making little progress. The following factors are usually
part of the problem:
- Analysis paralysis:
Trying to understand everything about the problem before
proceeding with design and implementation can absorb all the
project resources up front, and leave you with nothing concrete
to show for all the effort and expense.
- Obsession with design:
Trying to create the perfect design before committing to code is
OK if you're a financially-independent purist or an academic
publishing technical papers. However, in real-world projects the
customer (i.e. the one paying the bills) will never see the
application enter production if the design team is obsessed with
finding the perfect abstractions.
- Hacking code: If you are
not working from an architectural design and are trying to
figure out what you are suppose to be building as you are
writing the code then by definition you are hacking. In the rush
to get a product out the door many organizations feel they don't have
time to architect or don't believe that architecting provides
them with any real value. The resulting headlong rush to code
usually leads to a software meltdown and is always disastrous in
the long run if you factor in the cost of maintenance.
- No time to test: Without
a formal testing framework and a process to enable and ensure
sufficient test coverage, software testing is normally left to
the end. The result: low-quality, buggy software.
Ironically, a problem for companies that employ people to
develop software is the fact that programming is fun. This
partly explains why most developers begin coding before they know
what it is they are supposed to be building.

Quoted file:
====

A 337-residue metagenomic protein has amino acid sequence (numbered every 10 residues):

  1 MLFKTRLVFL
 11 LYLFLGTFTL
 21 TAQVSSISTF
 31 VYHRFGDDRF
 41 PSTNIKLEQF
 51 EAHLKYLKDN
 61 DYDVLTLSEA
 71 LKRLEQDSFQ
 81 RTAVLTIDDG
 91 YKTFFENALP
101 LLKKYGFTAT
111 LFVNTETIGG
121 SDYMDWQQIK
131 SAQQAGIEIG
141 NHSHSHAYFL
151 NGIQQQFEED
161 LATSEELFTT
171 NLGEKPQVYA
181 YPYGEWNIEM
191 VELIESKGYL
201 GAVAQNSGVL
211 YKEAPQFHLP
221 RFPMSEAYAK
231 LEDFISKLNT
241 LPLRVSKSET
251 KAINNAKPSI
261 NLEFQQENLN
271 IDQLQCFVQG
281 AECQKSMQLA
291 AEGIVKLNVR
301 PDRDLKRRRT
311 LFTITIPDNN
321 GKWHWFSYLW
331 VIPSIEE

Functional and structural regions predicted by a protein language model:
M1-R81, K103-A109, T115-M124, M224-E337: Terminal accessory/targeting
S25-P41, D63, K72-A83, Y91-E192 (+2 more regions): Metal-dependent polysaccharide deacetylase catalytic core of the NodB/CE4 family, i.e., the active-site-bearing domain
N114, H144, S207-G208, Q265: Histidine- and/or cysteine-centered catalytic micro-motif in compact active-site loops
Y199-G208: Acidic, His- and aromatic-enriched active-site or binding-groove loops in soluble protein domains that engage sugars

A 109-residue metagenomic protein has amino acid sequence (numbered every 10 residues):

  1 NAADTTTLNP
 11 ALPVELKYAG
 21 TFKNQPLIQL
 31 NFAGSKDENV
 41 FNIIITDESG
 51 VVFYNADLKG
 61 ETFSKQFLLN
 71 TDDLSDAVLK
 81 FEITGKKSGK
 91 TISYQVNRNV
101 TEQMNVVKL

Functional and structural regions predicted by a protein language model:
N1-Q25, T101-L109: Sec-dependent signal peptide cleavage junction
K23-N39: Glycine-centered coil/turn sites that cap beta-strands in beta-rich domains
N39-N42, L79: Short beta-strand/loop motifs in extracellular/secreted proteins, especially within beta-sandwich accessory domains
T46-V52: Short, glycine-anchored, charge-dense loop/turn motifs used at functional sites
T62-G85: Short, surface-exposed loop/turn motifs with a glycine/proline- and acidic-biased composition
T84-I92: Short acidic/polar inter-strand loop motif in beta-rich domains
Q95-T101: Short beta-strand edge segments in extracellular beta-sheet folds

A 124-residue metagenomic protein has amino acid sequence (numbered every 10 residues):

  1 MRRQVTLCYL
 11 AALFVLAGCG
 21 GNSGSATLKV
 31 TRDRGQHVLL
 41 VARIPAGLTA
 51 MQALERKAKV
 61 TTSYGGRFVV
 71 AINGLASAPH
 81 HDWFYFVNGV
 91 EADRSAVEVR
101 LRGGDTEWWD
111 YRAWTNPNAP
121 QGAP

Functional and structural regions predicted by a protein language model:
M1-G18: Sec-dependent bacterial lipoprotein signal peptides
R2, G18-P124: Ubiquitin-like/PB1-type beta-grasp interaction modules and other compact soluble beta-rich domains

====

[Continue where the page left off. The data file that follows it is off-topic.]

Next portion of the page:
Many developers are accustomed to the "shoot from the hip" approach
where discovery, invention, construction, and deployment
activities are all performed simultaneously - at the code level.
When confronted with a process that specifies an engineering
approach, many developers resist because they view this as
So how do you convince developers to
accept and use a process they believe will constrain their creativity
and hinder their progress? The answer is to walk them through a mini-project that
shows that the process and
tool chain will make them more productive. In short,
a developer cannot be
convincing with a PowerPoint presentation. This type of individual
will only sit up and take notice when a live demonstration of
sufficient complexity is
seen to produce positive results at the code level.
There is no shortage of books and articles on the subject of
modeling and software development processes, however, if this theory
is to be useful it must be possible to apply it to complex projects. It is the purpose of this website to bridge the
gap between theory and practice by describing and demonstrating such
a process - step by step.
Return on investment from most software projects is too low.
Structure and behavior models are
necessary to guide the
Furious activity is
no substitute for understanding.
Know what you are trying to
accomplish before you begin.
Failed projects can result in huge losses in terms of money, reputation, and
The development process
must empower developers - not demotivate them.
a live demonstration of the process will achieve
buy-in from stakeholders, especially developers.
on heroic programmers to save the day is not a sustainable
you are trying to figure out what you are building while coding,
then by definition, you are hacking.
Producing a good design is hard work. Programming on the other
hand is fun.